More meaningful than these praises of heroic death in the fight “for God and Fatherland” is what the propaganda is silent about. And that is the mobilization. Russian media were apparently banned from disseminating information about the mobilization, even if the source was the State Duma or the Federation Council. This was reported by two sources from the Russian state media “Moscow Times”.

Meanwhile, Putin is trying to contain dissatisfaction in the country over the heavy losses. With a proven means: money. On Tuesday he signed a decree on “additional social guarantees for military personnel”. According to this, the surviving dependents of the fallen will receive a one-time payment of five million rubles. Three million rubles are promised to those injured while serving at the front. That’s the equivalent of around 65,000 or 40,000 euros – for most Russians, that’s sums they couldn’t even earn in 15 years.

When Putin came to power 22 years ago and the sinking of the Kursk submarine became his government’s first crisis, he managed to pacify the survivors of the deceased sailors by making payments of money. But at that time there were 118 sailors who lost their lives. Western intelligence agencies have long since estimated Russian casualties in Ukraine at 100,000. Even if the Kremlin stubbornly remains silent about the losses and the state media is forbidden from even broaching the subject, so many dead people cannot be kept secret for long. Because the coffins and remains are increasingly arriving in the Russian villages. Even if most of the dead will never find their way home.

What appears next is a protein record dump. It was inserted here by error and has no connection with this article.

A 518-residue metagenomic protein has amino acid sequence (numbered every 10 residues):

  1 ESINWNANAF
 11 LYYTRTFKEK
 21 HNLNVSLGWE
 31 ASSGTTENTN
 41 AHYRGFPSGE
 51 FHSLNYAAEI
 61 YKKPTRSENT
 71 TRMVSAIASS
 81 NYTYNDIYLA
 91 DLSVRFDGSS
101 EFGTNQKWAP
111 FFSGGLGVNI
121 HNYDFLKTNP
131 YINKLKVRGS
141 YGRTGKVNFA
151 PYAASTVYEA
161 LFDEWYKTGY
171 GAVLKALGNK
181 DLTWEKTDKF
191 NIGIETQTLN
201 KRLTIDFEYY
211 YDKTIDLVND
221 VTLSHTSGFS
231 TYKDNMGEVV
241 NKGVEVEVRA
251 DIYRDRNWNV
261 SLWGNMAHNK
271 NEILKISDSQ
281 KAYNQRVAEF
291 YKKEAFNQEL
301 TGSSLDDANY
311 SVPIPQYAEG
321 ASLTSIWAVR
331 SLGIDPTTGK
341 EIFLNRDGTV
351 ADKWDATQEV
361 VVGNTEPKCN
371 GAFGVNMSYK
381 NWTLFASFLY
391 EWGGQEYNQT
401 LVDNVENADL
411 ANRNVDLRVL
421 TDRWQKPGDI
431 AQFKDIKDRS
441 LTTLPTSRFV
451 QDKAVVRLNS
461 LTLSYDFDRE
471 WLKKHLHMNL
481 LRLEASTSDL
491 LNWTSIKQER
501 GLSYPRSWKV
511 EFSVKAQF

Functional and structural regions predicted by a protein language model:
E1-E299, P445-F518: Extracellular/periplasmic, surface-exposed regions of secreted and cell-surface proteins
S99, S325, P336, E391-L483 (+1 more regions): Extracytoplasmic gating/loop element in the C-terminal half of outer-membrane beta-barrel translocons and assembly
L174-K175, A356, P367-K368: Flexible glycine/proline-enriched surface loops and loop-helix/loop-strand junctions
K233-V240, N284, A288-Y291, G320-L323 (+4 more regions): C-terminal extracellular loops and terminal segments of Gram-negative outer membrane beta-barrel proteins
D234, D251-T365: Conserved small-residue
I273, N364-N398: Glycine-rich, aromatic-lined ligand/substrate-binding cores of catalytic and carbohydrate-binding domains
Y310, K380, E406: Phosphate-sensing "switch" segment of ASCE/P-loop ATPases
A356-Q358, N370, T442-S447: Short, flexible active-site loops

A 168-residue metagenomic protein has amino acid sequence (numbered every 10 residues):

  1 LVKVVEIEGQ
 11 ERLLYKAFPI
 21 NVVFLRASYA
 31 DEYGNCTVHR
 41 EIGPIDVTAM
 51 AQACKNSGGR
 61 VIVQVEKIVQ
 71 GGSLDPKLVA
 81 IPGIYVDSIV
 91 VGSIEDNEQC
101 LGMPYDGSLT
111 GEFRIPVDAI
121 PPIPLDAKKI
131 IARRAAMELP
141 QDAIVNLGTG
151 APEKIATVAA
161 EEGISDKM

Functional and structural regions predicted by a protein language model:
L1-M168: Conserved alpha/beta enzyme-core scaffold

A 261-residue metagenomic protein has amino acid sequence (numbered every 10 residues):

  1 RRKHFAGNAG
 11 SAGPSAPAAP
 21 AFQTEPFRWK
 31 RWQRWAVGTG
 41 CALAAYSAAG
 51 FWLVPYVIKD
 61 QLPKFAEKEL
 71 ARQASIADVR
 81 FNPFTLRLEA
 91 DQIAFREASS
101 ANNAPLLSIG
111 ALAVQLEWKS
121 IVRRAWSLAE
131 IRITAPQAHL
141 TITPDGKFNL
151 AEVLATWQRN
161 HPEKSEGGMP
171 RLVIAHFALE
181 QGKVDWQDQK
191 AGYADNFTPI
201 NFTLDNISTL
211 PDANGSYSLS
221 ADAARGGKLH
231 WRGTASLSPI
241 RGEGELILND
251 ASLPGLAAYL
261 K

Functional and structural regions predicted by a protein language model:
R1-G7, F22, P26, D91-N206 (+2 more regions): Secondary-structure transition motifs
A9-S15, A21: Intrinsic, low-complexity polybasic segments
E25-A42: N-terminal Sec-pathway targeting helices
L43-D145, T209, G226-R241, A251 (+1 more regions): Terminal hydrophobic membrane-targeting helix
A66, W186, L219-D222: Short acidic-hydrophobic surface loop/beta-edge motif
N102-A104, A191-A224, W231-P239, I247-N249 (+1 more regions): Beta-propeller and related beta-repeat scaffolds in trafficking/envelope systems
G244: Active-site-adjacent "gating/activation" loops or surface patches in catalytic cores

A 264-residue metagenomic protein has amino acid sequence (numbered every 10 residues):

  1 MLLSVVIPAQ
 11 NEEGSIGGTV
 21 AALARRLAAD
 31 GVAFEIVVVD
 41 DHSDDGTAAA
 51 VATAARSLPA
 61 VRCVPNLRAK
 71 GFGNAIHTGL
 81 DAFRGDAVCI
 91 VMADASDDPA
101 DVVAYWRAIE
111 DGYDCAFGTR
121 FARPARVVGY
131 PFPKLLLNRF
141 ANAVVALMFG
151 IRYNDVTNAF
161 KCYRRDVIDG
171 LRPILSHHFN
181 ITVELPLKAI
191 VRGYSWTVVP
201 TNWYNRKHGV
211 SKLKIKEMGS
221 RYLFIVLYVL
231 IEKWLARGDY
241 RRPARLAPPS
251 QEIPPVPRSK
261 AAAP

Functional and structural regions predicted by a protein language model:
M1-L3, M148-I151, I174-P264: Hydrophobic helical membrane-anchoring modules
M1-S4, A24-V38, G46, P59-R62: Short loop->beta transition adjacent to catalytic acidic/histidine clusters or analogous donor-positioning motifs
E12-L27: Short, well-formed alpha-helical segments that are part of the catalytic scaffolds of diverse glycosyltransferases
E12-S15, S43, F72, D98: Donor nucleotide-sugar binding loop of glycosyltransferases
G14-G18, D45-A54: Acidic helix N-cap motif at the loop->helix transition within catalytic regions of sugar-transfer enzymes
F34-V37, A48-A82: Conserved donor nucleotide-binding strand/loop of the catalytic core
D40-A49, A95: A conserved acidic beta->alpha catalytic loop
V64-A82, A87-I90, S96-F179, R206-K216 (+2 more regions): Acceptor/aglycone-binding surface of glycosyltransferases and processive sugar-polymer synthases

Cash payments are intended to comfort the bereaved for the loss. On state television, reports regularly flicker that tell of the payments. A report from the Russian provinces about a family that bought a Lada car with the money they received for their dead son has become notorious. (You can see the broadcaster Rossija 1’s report in full length here.) His son has always dreamed of a white Lada, the father tells the camera and proudly presents the car. The point that the young man had to die so that the family could fulfill their dream of owning a car escapes the propaganda, as so often.

But contributions of this kind keep alive the hope of many that they too will be able to enjoy such sums. The propaganda itself unintentionally reveals that the promised funds are far from reaching everyone. Because the local MPs and governors want to distinguish themselves with supposedly good deeds. As in this post, in which the bereaved of fallen soldiers in the Donetsk Republic, which Putin has declared as Russian, are given a sack with food and hygiene items.

Here, too, the propaganda escapes the morbidity of the whole thing: the widows are given black plastic bags – the remains of the dead are usually returned to their families in exactly such bags. The scene is crowned by the scene: Makiivka. There, where hundreds of mobilized people died on New Year’s Eve, while Putin prepared Russia for another year of war.